A 2011 modification

      The new Forward, written by the authors’ children contains a rather intriguing piece about the Bethesda autopsy. Tyler Newcomb found an Assassination Record Review Board’s (ARRB) online file titled “Janie Taylor”.  Taylor had worked in 1963 as a biologist at The National Institute of Health, across the street from where the JFK autopsy was performed. An African-American man, Clarence Israel (now deceased) told Taylor that two African-American orderlies had been present in the autopsy room. When JFK’s body arrived, many persons were removed from the room; the two orderlies remained. “( T)he doctor performed some type of mutilation to the three bullet punctures in the head area. The doctor was working at a very hurried pace, and was done in a few minutes, at which point he left the autopsy room.” [2]

The Planning of the Motorcade in Dallas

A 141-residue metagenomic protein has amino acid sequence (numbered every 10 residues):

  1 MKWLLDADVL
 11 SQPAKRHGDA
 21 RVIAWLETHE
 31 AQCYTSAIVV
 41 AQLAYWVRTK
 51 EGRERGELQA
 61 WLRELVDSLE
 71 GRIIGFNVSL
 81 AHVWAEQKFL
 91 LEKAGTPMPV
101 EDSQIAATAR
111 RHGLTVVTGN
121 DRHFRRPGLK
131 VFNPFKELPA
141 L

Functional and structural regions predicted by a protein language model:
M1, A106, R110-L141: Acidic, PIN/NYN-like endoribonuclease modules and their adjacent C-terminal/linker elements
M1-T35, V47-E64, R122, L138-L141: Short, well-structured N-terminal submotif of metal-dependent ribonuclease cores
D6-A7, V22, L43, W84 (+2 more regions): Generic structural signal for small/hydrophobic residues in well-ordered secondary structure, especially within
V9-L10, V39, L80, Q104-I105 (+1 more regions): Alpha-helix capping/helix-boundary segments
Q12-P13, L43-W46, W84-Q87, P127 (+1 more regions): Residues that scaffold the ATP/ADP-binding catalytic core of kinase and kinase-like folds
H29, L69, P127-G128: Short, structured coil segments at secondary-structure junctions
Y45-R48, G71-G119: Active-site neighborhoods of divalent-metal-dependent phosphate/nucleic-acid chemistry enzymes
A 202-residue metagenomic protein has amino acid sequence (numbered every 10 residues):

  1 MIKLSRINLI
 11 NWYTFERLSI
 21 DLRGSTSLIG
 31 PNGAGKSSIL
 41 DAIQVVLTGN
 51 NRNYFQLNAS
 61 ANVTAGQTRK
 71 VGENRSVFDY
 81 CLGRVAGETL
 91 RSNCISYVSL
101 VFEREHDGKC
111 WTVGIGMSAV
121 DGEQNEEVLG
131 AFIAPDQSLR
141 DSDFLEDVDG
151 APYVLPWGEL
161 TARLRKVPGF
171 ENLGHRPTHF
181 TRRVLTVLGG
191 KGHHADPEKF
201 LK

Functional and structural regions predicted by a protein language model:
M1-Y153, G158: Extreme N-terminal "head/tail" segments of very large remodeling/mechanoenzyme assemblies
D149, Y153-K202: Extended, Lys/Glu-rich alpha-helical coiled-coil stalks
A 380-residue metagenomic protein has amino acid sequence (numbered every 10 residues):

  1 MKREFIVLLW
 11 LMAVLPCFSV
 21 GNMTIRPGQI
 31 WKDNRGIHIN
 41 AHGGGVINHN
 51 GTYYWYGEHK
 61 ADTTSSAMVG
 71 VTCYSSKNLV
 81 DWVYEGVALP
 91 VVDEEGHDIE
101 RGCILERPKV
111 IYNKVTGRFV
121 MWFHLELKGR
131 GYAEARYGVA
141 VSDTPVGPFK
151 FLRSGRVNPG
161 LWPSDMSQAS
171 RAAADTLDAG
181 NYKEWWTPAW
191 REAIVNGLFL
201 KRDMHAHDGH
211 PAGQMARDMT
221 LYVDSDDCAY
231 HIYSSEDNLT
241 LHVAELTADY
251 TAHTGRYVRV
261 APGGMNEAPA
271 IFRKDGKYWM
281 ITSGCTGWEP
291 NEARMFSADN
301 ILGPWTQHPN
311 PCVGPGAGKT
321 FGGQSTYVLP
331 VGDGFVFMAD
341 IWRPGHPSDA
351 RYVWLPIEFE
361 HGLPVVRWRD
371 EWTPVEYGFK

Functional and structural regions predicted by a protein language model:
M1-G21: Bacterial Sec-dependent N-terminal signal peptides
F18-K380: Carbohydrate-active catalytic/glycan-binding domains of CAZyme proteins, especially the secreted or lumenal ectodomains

John Connally wanted the luncheon planned at the Trade Mart, which seated 1500, rather than the Women’s Building, which seated 4000. The Women’s Building was preferred by Jerry Bruno, JFK’s advance man from the Democratic National Committee. The Women’s Building site was considered much better, security-wise, and it would allow attendance by a larger cross-section of citizens; the smaller venue at the Trade Mart was said to likely be attended by those who reflected the conservative wing of the Texas Democratic Party. Connally was adamant about the Trade Mart site. [3] The Trade Mart site would require going through Dealey Plaza, the Women’s Building would not. Connally, of course, was able to get the motorcade through Dealey Plaza, going by the Texas School Book Depository where Lee Harvey Oswald was employed and in the building at the time of the motorcade.